Game over as Realtime Worlds in administration

Realtime Worlds, considered one of the leading lights of Dundee’s lively video-games industry, has gone into administration after disappointing sales of its latest title.

The company, which also had offices in Colorado, was founded in 2002 by Dave Jones, who had previously created Lemmings and Grand Theft Auto. It had raised more than $80m (£50m) in venture funding, from investors including Maverick Capital, New Enterprise Associates, and WPP, the marketing services group.

Begbies Traynor has been appointed as administrator. Realtime Worlds employed 200 staff in Scotland and 42 in Boulder, Colorado.

“Our intention is to continue trading the company while we attempt to find a going concern buyer which will safeguard the future of the business,” said Paul Dounis of Begbies Traynor.

In June, Realtime Worlds released APB: All Points Bulletin, a multiplayer online action game for the PC, to lukewarm reviews. Begbies Traynor said “lacklustre demand” for the game, which was several years in the making, contributed to its demise.

In an increasingly hit-driven industry, developing and maintaining online games can cost many millions of pounds. Although its 2007 Xbox 360 game, Crackdown, was well received, Realtime Worlds had bet its business on APB and Project: MyWorld, a social gaming service due for release next year.

The loss of Realtime Worlds will come as a blow to one of the UK’s most successful areas for technology start-ups.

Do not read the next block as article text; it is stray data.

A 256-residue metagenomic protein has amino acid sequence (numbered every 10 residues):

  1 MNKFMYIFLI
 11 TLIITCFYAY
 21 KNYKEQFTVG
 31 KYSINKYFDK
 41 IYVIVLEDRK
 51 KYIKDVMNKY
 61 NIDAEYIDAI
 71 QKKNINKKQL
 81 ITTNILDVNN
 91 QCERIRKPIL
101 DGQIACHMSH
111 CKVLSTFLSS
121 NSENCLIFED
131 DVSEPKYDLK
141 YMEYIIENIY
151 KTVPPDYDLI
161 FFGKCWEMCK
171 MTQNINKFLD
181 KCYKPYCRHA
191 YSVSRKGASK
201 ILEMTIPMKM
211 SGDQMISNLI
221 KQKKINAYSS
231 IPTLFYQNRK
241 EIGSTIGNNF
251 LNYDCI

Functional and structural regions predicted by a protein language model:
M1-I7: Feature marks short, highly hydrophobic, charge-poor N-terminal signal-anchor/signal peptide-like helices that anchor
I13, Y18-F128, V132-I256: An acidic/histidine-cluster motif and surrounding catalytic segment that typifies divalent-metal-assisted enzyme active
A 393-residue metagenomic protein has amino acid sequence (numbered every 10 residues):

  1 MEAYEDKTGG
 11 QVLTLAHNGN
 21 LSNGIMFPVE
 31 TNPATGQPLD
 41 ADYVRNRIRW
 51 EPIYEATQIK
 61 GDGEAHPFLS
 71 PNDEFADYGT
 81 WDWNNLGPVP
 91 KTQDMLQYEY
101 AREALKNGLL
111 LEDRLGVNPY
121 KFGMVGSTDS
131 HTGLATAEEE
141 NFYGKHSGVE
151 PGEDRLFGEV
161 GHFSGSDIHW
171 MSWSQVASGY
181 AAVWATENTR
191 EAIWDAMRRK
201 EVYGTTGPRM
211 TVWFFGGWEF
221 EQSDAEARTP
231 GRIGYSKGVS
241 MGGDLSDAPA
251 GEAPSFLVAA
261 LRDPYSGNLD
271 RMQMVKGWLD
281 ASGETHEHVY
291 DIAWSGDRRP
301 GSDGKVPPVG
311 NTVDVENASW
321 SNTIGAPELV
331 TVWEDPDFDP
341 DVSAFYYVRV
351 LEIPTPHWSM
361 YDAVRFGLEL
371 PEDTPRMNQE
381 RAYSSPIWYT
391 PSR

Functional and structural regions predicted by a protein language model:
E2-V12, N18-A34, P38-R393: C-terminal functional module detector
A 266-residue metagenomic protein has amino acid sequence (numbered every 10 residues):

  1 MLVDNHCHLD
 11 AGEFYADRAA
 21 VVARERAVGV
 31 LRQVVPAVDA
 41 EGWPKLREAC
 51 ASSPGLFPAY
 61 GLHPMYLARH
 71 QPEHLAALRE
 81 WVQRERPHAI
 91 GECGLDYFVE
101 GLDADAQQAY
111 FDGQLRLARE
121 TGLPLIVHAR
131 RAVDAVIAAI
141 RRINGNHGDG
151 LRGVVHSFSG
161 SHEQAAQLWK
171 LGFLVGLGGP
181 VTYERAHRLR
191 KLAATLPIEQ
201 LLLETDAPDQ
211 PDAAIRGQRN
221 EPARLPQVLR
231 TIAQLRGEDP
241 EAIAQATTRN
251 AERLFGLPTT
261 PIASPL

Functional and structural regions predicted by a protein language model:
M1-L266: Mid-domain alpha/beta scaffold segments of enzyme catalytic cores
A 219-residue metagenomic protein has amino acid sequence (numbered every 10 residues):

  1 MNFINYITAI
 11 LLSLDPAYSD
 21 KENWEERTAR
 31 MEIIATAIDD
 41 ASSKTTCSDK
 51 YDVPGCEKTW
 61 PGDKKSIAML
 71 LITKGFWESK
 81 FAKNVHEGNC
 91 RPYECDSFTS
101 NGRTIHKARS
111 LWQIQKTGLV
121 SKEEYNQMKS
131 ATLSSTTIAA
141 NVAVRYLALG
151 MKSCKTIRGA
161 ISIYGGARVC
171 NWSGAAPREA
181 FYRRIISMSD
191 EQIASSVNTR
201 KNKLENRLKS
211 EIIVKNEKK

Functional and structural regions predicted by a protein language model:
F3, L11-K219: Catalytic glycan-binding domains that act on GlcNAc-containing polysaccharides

Developers have gravitated to Dundee, thanks to nearby Abertay University, which holds three of the UK’s nine Skillset-accredited games courses.

Realtime Worlds’ collapse comes soon after the coalition government reversed Labour plans for a tax break for UK developers, aimed at matching similar incentives for games companies in Canada, France and Singapore. Canada recently overtook the UK as the world’s third-largest employer of games developers.

Richard Wilson, chief executive of Tiga, a trade body representing developers, expressed his shock at the news.

“This is a very sad day for Realtime Worlds, Dundee and for the Scottish and UK video games industry,” he said. “Realtime Worlds is a fantastic company with an exceptionally talented team, management and board of directors.”

He added: “UK politicians have been asleep at the wheel – while the Canadian video games industry has soared in numbers and the UK development workforce has declined.”

Tax relief could generate 3,550 new graduate jobs and almost £500m of inward investment to the UK, according to Tiga. The government said that the country could not afford such a measure in the current climate of austerity.

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